Brits actually appreciate hearing voice and music messages on hold

Generic ‘please hold’ messages are perceived as a major irritant for customers, but research has found Brits actually feel more valued if they hear bespoke voice and music messages while on hold.

The study, conducted among 1,000 consumers on behalf of PH Media Group, discovered 51 per cent feel more appreciated as customers if they hear messages they can relate to, over alternatives such as a dial tone, beeps or silence.

A further 54 per cent believe a company appears more professional if it plays bespoke messages to callers who are waiting on hold.

“These results will come as a surprise to many because generic ‘please hold’ messages are so often seen as an annoyance, as are music tracks looped endlessly while you wait to speak to someone,” said Mark Williamson, Sales Director, PH Media Group.

“But the key word there is ‘generic’. Customers do not want to feel as if messages they hear on hold are simple placeholders designed to placate and pacify them – it reflects badly on the company’s brand.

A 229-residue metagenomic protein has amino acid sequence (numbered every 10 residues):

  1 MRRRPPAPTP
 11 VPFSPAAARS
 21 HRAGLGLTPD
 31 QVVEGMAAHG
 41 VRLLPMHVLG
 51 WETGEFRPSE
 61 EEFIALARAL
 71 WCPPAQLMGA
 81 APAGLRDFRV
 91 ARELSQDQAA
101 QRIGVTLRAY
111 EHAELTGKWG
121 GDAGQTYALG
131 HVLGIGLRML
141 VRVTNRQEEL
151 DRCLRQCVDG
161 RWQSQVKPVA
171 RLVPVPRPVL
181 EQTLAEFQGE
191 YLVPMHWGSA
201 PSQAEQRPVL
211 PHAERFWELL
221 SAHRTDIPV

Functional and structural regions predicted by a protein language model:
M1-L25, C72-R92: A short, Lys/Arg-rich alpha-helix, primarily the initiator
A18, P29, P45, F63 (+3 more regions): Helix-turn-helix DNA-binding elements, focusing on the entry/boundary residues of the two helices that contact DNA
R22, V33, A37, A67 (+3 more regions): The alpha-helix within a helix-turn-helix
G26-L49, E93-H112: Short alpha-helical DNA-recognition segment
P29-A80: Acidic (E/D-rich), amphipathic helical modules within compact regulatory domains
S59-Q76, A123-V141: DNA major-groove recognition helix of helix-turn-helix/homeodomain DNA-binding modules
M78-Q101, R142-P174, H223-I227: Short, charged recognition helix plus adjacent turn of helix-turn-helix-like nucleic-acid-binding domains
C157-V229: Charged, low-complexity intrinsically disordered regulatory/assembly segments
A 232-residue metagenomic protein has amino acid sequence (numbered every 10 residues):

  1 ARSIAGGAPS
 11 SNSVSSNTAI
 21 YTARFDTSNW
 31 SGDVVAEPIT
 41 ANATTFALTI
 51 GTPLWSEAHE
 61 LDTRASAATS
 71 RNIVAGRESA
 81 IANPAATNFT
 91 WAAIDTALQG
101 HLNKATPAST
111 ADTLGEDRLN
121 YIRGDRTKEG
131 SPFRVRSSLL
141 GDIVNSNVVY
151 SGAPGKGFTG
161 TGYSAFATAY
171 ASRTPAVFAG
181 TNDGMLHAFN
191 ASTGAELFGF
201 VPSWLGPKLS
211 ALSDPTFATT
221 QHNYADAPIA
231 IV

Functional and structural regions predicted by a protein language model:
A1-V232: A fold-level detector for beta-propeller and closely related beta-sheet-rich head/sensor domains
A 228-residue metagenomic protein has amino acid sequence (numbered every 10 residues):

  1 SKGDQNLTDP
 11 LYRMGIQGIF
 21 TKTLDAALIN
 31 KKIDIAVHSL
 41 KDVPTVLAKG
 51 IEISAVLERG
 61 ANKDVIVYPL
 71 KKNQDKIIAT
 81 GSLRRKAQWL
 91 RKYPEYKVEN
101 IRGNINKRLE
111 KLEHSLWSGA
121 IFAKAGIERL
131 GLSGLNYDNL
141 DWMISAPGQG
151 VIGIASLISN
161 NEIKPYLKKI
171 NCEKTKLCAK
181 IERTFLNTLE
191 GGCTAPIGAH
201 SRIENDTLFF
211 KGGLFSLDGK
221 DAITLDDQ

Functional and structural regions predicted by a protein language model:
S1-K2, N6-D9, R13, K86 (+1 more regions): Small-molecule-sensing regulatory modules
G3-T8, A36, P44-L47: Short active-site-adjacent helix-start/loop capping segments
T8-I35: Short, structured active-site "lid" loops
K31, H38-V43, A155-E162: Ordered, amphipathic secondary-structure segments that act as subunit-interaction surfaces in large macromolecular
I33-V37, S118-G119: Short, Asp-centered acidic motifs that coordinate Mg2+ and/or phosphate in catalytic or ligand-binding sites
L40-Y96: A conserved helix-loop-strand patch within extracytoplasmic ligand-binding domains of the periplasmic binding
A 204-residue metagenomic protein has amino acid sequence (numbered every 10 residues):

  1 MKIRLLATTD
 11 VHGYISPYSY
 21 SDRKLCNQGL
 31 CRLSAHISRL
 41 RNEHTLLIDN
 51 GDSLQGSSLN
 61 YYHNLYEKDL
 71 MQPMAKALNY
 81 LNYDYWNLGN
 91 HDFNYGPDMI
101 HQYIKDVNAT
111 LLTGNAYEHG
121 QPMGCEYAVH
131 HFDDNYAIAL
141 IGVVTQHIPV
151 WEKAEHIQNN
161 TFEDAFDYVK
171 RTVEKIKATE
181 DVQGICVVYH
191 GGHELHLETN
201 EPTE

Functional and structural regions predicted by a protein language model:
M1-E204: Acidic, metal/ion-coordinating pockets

“Instead, businesses should aim to create voice and music messages that inform and entertain. Rather than simply filling time, they should speak to customers and prospects on a more relevant and personal level and, as such, exploit an ideal opportunity to reflect specific brand values.”

On-hold marketing looks set to increase in importance too, as the research found younger generations respond particularly well to on-hold marketing messages.

Sixty-one per cent of 16 to 44-year-olds believe a company sounds more professional if it uses bespoke voice and music on hold, but the figure drops to 48 per cent for 45 to 54-year-olds and 41 per cent among 55 to 64-year-olds.

Women are also found to be particularly receptive, with 57 per cent claiming these messages are more professional, compared to 52 per cent of men.

“If done well, it is clear that on-hold marketing can help to strengthen a company’s image and reinforce professionalism, instead of acting as an annoyance,” added Williamson.

“There is a particularly strong emphasis on this for companies who sell to a younger audience or predominantly female demographic. Given these groups react particularly well to tailored messages, it makes sense to use them as a way to cross-sell, up-sell and boost product awareness while customers are waiting on hold.”